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January 16, 2000, Sunday, Late Edition - Final

SECTION: Section 4; Page 4; Column 3; Week in Review Desk

LENGTH: 616 words

HEADLINE: Ideas & Trends: Heavy Traffic;
No Wonder S.U.V.'s Are Called Light Trucks



   ONE of the mysteries of suburban life lies in how traffic jams, long the exclusive bane of cities, have become just as bad or worse at shopping centers and strip malls.

Once the province of city councilmen and mayors, traffic problems, now often referred to as one of the evils attendant on "sprawl," have grown sufficiently pervasive that they have begun attracting the attention of presidential candidates like Al Gore.

Little noticed in the hand-wringing and finger-pointing is an intriguing new debate among civil engineers over whether traffic is actually made worse by changes in the kinds of vehicles that Americans drive.

The question they are trying to answer is whether increasingly popular -- and ever larger -- sport utility vehicles, pickup trucks and minivans clog intersections and slow traffic.

One of the first academic papers on the issue has just been written for the annual conference of the Transportation Research Board, part of the National Academy of Sciences.

The paper's authors, Kara M. Kockelman, the Clare Boothe Luce Professor of Civil Engineering at the University of Texas at Austin, and Raheel A. Shabih, one of her graduate students, used a video camera with a computerized stopwatch to time thousands of vehicles as they traveled through two large intersections with stop lights.

The researchers found that motorists tended to follow so-called light trucks -- sport utility vehicles, pickup trucks and minivans -- at a greater distance than cars.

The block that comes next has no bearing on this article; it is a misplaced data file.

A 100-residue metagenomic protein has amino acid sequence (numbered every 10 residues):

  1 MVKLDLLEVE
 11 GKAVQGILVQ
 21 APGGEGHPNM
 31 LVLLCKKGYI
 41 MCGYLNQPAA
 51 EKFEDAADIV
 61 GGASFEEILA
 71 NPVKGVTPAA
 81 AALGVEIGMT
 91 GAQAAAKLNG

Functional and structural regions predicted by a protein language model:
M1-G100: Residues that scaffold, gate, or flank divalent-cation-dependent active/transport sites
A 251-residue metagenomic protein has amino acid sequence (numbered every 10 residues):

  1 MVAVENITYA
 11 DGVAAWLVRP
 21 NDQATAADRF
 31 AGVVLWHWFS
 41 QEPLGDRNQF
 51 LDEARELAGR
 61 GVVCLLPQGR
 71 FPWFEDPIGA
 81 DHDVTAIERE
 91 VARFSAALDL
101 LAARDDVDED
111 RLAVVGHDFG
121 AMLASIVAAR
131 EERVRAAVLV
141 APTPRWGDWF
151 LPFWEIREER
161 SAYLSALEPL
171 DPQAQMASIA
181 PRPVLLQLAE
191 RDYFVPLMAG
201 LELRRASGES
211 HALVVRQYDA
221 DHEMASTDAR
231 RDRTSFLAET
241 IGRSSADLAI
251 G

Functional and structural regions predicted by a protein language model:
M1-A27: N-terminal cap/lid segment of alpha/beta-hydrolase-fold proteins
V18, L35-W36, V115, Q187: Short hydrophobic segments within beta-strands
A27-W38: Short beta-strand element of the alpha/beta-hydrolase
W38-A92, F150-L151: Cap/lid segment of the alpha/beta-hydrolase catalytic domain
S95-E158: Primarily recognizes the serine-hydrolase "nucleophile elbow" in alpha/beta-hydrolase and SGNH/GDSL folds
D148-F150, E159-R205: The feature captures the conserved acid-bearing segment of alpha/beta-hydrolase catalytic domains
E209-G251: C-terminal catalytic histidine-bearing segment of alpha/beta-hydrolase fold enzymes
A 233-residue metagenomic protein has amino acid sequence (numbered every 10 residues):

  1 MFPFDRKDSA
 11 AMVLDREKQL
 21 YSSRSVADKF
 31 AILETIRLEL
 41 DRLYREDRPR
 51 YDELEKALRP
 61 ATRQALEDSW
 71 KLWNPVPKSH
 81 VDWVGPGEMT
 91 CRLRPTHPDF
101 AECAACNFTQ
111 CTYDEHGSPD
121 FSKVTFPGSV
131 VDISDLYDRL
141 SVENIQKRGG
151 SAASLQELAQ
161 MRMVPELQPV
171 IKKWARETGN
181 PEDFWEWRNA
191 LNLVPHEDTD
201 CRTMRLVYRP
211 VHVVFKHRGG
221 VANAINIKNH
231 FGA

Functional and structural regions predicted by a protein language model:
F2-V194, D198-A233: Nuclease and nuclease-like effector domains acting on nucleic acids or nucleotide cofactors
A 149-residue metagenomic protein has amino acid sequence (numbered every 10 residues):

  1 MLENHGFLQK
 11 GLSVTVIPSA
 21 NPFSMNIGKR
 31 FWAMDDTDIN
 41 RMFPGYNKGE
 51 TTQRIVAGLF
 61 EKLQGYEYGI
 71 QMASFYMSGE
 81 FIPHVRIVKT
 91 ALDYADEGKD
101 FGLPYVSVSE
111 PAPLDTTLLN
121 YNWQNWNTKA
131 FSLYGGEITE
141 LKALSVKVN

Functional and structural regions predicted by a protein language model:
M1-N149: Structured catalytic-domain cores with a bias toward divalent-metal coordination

When sport utilities, pickups and minivans were the first in line as the light turned green, they also tended to accelerate more slowly than cars, probably due to their greater weight.

Apparently, these driver tendencies, combined with increased vehicle size, did in fact reduce the number of vehicles that could cross an intersection during each green light, contributing to gridlock.

The researchers calculated that for traffic traveling straight through an intersection, a large sport utility vehicle took as much space as 1.41 cars. A minivan took as much space as 1.34 cars, a pickup was equal to 1.14 cars and a small sport utility vehicle equaled 1.07 cars.

"People shy away from these things," Professor Kockelman said. "They really eat up a lot of space."

Professor Kockelman predicts that traffic jams will worsen significantly as a result, a problem exacerbated by consumer preferences in automobiles. Annual sales growth for sport utility vehicles peaked in 1996, while sales of pickups and minivans have been leveling off, but their presence as a percentage of all vehicles on the road will climb for many years to come. Sport utilities, for example, still make up only 7 percent of the vehicles on the road, but are 17 percent of new automobile sales.

Other civil engineers, while intrigued by the research, are less certain of its significance. They suggest, for example, that one reason minivans, in particular, may be slow to accelerate at lights is because they are frequently driven by cautious people.

Road engineers say they aren't ready to consider modifying streets or changing the timing on traffic lights because of S.U.V.'s just yet, but they too are picking up signals that life on the road is getting rougher.

Hugh Greechan, the design director of the Westchester County Department of Public Works, does admit that he too has had difficulty making it through short green lights when trailing bigger automobiles.

"If you have three cars in front of you, you'll get through, if you have two sport utility vehicles in front of you, you'll get through," Mr. Greechan said. "But if you have three sport utility vehicles in front of you, you won't get through."



LOAD-DATE: January 16, 2000